To test this hypothesis, predatory activity was tested for predator strains possessing and lacking the fdm gene, against P. aeruginosa and E. faecalis prey. Assays were replicated in the presence and absence of Fdh (and its cofactor NAD+), which detoxifies formaldehyde into less toxic formate. Figure 3 shows the results of those assays, with predatory efficiency indicated by the size of the zone of prey-killing when predator is spotted onto lawns of prey. Addition of Fdh to the medium significantly (p < 0.05) enhanced the predatory activity of a strain lacking fdm (CA031B), but not that of a strain possessing fdm (AB047A). No enhancement of predatory activity was observed by Fdh addition when E. faecalis was used as prey (Figure 3). This suggests that formaldehyde secreted by P. aeruginosa does inhibit predators, and that efficient predators have evolved a mechanism to detoxify formaldehyde secreted by prey.

FIGURE 3
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Figure 3. Efficiency of predation by myxobacteria possessing (AB047A) and lacking (CA031B) the fdm gene, in the presence and absence of formaldehyde dehydrogenase (±Fdh), with P. aeruginosa and E. faecalis prey. Predatory efficiency is expressed as the diameter of the zone of prey killing 7 days after predator was spotted onto a lawn of prey organism. Errors bars represent ±1 standard deviation, n = 3. Significant differences (p < 0.05) indicated with an asterisk.

Discussion

Microbial competition can be likened to an arms race, with predators repeatedly evolving new mechanisms of attack, as prey evolve to resist those mechanisms and develop their own counter-attacks. As the conflict continues, outmoded attack mechanisms no longer provide a benefit and are lost as genomes streamline themselves through adaptive gene loss (Bosi and Mascagni, 2019). Myxobacterial predators have the largest genomes of any bacterial order, and share genes extensively through a large accessory pan-genome, which includes the genes for digestive enzymes and secondary metabolites (Livingstone et al., 2018c). Although all myxobacteria have a broad prey range, Individual strains exhibit different efficiencies of predation when consuming particular prey, which is likely due to the unique set of predatory genes each strain possesses (Livingstone et al., 2017).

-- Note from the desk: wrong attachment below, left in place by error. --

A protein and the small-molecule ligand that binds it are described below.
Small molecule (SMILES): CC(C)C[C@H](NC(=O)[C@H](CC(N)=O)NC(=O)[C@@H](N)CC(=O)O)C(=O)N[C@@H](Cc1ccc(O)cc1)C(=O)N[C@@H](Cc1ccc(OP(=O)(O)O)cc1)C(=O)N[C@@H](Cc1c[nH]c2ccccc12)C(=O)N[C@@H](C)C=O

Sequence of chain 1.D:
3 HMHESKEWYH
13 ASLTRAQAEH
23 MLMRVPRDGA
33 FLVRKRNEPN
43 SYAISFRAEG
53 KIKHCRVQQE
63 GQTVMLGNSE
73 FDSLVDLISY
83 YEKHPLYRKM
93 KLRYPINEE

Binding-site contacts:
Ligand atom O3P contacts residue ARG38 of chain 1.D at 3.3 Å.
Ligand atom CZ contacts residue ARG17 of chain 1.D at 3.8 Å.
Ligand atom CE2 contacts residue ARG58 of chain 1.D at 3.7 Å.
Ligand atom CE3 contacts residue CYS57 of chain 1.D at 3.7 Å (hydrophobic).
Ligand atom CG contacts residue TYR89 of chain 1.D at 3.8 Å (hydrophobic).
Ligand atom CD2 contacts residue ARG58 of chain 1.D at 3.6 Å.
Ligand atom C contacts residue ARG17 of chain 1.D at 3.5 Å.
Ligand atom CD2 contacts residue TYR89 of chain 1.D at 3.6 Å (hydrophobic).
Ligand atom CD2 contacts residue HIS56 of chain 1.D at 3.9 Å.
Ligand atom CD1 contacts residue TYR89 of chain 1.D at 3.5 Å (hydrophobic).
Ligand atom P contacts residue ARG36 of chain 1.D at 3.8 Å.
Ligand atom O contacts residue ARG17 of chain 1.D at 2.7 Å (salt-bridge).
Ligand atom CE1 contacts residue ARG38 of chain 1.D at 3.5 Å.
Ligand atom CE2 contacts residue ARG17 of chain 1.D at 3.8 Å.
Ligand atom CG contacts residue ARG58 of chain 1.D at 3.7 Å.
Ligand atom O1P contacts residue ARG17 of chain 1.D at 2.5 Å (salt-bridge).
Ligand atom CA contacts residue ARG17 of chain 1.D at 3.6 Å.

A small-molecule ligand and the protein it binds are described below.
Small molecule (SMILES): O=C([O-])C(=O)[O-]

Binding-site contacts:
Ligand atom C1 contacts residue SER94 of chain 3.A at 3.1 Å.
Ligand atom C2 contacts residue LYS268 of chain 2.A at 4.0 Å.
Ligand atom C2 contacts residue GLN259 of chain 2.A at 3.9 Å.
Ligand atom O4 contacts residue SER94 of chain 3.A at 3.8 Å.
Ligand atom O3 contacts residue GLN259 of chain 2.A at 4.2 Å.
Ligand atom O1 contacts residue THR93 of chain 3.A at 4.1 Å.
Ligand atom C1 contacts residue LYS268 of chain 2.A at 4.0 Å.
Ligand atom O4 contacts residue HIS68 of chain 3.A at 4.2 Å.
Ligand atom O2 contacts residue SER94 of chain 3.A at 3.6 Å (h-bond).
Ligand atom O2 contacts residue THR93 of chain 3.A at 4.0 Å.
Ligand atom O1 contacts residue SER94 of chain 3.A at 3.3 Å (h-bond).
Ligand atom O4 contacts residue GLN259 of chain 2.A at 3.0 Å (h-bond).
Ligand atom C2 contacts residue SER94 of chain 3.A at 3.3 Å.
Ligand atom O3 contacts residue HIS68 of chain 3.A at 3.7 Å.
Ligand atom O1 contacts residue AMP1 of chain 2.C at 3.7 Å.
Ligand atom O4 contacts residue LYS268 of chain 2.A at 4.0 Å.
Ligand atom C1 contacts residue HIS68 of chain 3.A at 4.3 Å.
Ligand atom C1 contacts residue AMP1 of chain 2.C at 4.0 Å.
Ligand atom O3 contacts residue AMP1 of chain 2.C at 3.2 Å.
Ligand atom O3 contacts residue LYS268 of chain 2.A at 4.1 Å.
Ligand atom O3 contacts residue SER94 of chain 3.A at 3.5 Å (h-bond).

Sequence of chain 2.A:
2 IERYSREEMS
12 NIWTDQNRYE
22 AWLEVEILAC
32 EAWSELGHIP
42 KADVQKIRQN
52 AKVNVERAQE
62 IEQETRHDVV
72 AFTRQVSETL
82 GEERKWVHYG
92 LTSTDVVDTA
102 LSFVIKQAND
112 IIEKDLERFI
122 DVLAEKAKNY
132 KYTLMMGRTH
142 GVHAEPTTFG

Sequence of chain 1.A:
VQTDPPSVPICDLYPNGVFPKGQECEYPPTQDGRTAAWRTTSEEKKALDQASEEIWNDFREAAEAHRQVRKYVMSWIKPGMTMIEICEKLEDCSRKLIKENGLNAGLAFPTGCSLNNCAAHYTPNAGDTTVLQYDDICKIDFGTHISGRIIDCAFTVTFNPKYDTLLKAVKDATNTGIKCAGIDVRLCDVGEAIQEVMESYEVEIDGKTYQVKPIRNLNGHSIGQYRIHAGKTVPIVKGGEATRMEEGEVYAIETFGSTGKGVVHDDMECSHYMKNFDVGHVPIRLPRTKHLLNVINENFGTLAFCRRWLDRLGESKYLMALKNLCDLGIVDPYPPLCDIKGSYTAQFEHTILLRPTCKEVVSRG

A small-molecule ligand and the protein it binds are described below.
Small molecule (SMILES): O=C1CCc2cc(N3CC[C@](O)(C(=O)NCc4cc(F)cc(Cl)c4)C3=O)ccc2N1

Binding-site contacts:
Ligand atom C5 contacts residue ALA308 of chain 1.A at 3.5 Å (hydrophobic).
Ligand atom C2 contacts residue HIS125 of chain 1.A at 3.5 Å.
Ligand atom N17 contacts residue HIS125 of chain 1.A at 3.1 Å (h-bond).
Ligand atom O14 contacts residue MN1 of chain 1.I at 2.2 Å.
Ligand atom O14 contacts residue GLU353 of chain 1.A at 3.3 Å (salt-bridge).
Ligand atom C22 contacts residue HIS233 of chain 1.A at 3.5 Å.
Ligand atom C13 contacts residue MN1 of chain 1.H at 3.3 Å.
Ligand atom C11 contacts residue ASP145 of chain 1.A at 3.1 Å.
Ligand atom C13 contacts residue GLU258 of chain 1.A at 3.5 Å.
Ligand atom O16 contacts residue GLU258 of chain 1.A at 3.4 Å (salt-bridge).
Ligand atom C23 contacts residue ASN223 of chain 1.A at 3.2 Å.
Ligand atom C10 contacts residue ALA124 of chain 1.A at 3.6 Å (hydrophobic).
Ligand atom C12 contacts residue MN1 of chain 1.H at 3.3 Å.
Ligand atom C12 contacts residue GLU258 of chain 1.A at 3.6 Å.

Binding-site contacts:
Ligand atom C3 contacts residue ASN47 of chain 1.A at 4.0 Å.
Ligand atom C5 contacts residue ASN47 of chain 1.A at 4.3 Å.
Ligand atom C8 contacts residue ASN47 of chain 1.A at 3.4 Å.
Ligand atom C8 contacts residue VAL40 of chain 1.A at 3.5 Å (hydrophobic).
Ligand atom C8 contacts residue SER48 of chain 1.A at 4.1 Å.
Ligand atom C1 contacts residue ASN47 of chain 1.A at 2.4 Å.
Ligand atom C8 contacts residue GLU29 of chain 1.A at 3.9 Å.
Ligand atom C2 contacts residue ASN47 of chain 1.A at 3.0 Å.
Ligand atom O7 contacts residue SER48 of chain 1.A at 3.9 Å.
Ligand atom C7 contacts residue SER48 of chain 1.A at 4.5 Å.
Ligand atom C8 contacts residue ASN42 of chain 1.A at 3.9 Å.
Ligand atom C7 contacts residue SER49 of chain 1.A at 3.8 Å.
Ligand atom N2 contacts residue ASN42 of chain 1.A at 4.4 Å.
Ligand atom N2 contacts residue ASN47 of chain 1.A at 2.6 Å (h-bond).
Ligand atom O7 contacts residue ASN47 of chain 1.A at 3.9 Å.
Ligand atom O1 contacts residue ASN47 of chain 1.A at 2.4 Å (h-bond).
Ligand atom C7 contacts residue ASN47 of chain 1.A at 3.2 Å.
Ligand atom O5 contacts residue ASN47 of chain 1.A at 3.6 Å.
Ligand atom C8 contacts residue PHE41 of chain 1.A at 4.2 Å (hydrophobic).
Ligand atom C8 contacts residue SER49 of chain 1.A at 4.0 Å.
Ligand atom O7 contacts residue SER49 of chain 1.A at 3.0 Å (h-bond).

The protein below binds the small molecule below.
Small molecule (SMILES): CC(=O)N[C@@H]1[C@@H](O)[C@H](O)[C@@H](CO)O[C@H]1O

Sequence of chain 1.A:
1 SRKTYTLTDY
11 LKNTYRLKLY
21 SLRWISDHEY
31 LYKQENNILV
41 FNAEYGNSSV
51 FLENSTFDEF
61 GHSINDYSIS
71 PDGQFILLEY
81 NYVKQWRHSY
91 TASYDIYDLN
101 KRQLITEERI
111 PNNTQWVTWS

These phenomena suggest that the genes responsible for efficient predation on a particular prey should be relatively enriched in those strains which exhibit efficient predation of that prey, and be relatively impoverished in strains exhibiting poor predatory activity against that prey. It could also suggest that the complement of predatory genes present in a strain’s genome is indicative of the organisms that strain has historically preyed upon.

Genomic and Phenotypic Inputs to GWAS

Several aspects of our phenotypic and genomic input data were non-ideal for GWAS, having the potential to reduce the strength of gene-phenotype association in various ways. We therefore took a straightforward computational approach, and applied low-stringency filters to screen GWAS output.

The phenotypic input data used here had to be made binary for input into Scoary. To give separation between the best and worst predators, the set of predators was divided as closely as possible into thirds and the top third defined as superior predators (‘1’), the bottom third as inferior predators (‘0’), and the remainder as moderate predators (‘NA’). Defining larger proportions of the predators as moderate predators would have provided greater separation of superior from inferior predators, however, it would also have reduced the number of superior and inferior predators filtered by Scoary, weakening the strength of the analysis or increasing the number of false positives.